In a report made by UNESCO, they suggest policies and interventions prevent dropout [4]. The report uses data from Sub-Saharan Africa. The report points out that it is clear that the number of children enrolled in school has increased over time. Nevertheless, a significant proportion of children who start primary school is not completing this cycle. There are many factors associated with dropout, some of which belong to the individual, such as poor health or malnutrition and motivation.

Picture: Follow Alice 

Others emerge from children’s household situations such as child labor and poverty. School-level factors also play a role in increasing pressures to drop out, such as teacher absenteeism, school location, and poor quality educational provision. The system of educational requirements at the community level generates conditions that can ultimately impact the likelihood of children dropping out of school. Therefore, both demand and supply-driven factors are embedded in cultural and contextual realities, making each circumstance different. Nevertheless, it is possible to make general points about the causes of dropout.

The Report Concludes Following [6]:

  1. Dropout rates have to be tackled in conjunction with reductions in average in particular at higher grades of primary school.
  2. Flexible schooling hours and systems, together with multi-grade and multi-age teaching approaches and appropriate language of instruction, can help to reduce dropout rates.
  3. Providing micro-enterprise support for poor households is necessary for improving school retention.
  4. Improved child health and nutrition and dealing with the gendered nature of the process of drop out, are essential to improve retention and completion of primary school.
  5. Although extra resources to tackle drop out at school community level may be useful, given the range of factors – economic, social, health which is likely to interact to impact participation and completion of schooling, a comprehensive sector-wide approach with interconnectivity between relevant government departments would achieve more sustainable impact on eliminating or drastically reducing school dropout.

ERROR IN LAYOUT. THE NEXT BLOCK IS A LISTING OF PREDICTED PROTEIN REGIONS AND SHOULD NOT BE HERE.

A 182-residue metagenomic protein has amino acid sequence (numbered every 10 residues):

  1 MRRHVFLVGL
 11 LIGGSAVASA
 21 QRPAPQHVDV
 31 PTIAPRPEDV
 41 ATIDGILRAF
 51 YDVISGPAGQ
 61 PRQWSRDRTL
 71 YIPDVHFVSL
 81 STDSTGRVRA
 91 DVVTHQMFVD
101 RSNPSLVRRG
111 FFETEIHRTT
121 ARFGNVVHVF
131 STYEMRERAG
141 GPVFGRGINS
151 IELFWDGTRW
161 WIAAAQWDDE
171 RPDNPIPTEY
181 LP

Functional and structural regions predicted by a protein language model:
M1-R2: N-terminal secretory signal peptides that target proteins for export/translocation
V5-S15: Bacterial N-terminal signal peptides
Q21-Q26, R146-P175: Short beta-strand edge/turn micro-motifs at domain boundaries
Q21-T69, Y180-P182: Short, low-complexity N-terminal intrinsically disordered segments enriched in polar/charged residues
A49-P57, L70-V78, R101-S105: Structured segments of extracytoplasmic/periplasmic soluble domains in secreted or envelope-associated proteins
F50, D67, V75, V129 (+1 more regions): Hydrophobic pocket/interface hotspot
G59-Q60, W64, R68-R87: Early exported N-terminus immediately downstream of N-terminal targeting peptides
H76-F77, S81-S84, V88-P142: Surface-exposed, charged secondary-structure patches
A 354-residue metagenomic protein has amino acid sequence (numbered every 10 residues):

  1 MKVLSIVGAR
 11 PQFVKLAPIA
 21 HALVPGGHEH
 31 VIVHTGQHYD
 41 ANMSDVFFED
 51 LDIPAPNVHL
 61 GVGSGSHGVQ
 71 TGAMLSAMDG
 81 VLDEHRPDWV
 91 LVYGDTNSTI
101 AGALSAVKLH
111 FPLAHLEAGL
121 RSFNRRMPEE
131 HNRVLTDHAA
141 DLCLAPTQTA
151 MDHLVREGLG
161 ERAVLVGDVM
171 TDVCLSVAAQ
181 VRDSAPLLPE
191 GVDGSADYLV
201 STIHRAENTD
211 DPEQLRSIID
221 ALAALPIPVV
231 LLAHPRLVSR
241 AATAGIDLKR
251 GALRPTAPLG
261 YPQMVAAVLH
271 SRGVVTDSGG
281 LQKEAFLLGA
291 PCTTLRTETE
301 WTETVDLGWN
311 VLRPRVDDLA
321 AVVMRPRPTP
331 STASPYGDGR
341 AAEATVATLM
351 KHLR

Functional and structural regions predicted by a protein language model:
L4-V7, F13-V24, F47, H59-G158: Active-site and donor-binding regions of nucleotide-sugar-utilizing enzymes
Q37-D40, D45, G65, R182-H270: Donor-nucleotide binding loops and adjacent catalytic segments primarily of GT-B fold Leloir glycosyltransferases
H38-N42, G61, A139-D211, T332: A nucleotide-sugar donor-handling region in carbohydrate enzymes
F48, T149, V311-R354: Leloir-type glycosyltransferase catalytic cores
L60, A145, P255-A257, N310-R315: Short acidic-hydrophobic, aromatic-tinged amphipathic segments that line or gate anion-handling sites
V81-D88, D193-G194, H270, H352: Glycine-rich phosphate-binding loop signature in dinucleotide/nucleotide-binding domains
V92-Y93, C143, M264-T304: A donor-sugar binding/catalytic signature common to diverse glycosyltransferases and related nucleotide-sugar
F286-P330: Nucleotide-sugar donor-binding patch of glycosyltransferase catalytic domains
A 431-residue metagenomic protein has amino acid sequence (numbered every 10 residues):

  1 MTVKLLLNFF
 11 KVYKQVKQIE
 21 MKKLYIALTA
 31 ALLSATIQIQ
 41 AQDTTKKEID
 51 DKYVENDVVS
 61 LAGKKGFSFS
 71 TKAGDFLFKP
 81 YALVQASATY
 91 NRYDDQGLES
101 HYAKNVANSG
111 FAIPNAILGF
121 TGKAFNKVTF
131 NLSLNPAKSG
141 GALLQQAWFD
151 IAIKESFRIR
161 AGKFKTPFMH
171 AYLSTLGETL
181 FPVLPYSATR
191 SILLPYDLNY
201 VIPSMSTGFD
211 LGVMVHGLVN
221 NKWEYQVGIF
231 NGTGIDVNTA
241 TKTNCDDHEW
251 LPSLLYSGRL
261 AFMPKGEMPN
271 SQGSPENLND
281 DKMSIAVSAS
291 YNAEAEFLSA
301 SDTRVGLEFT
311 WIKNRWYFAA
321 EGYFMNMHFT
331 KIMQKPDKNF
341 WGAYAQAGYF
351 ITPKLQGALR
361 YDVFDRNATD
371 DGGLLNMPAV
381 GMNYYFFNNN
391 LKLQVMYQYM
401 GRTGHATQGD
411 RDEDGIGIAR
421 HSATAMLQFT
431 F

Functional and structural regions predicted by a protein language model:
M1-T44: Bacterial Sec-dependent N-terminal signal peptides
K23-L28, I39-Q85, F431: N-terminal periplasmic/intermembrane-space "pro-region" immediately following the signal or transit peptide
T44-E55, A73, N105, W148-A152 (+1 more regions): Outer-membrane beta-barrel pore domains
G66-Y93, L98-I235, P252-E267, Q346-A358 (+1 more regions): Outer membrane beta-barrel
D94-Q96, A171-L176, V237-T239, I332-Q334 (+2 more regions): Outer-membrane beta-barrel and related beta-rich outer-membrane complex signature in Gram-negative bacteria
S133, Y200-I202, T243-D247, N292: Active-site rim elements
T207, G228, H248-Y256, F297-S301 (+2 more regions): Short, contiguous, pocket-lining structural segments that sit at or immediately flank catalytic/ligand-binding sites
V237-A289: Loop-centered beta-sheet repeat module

6. There is not one single intervention that will solve the complexity of the process of school dropout. It is essential to take into account the possible externalities of different responses.
  7. Country-specific research can be instrumental in identifying appropriate policies and interventions.

Do you have a comment, or do you want to give your feedback on this article? Do you want to write letters to the editor? Please use the linkhttps://lucu.nkb.no/feedback/

References

[1] WORLD REPORT, 2020 Human Rights Watch 

[2] Debra Shepherd. The impact of COVID-19 in education – more than a year of disruption, University of Stellenbosch (8 July 2021)

[3]NESCO POLICY PAPER 27/ FACT SHEET 37 (2016)

[4] The Guardian, 23 Apr 2015, Last modified on 31 May 2017

[5] Børge Brende, World Economic Forum (07 Jul 2015)

[6] Ricardo Sabates, Kwame Akyeampong, Jo Westbrook and Frances Hunt: School Dropout: Patterns, Causes, Changes and Policies, UNESCO (2010)


Lucubrate Magazine July 2021

The illustration on the top of the article: A screenshot of animation from unesco.org


Hits: 50

, , , , , , , ,
Lucubrate Magazine

Lucubrate Magazine highlights trends in education and development. Development in this context can be technological, educational, individual, social or global, and everything related to education.
Lucubrate Magazine is a global based on the web magazine with the main office in Norway.

You may also like
Latest Posts from Lucubrate Magazine

Leave a Reply

Your email address will not be published. Required fields are marked *

This site uses Akismet to reduce spam. Learn how your comment data is processed.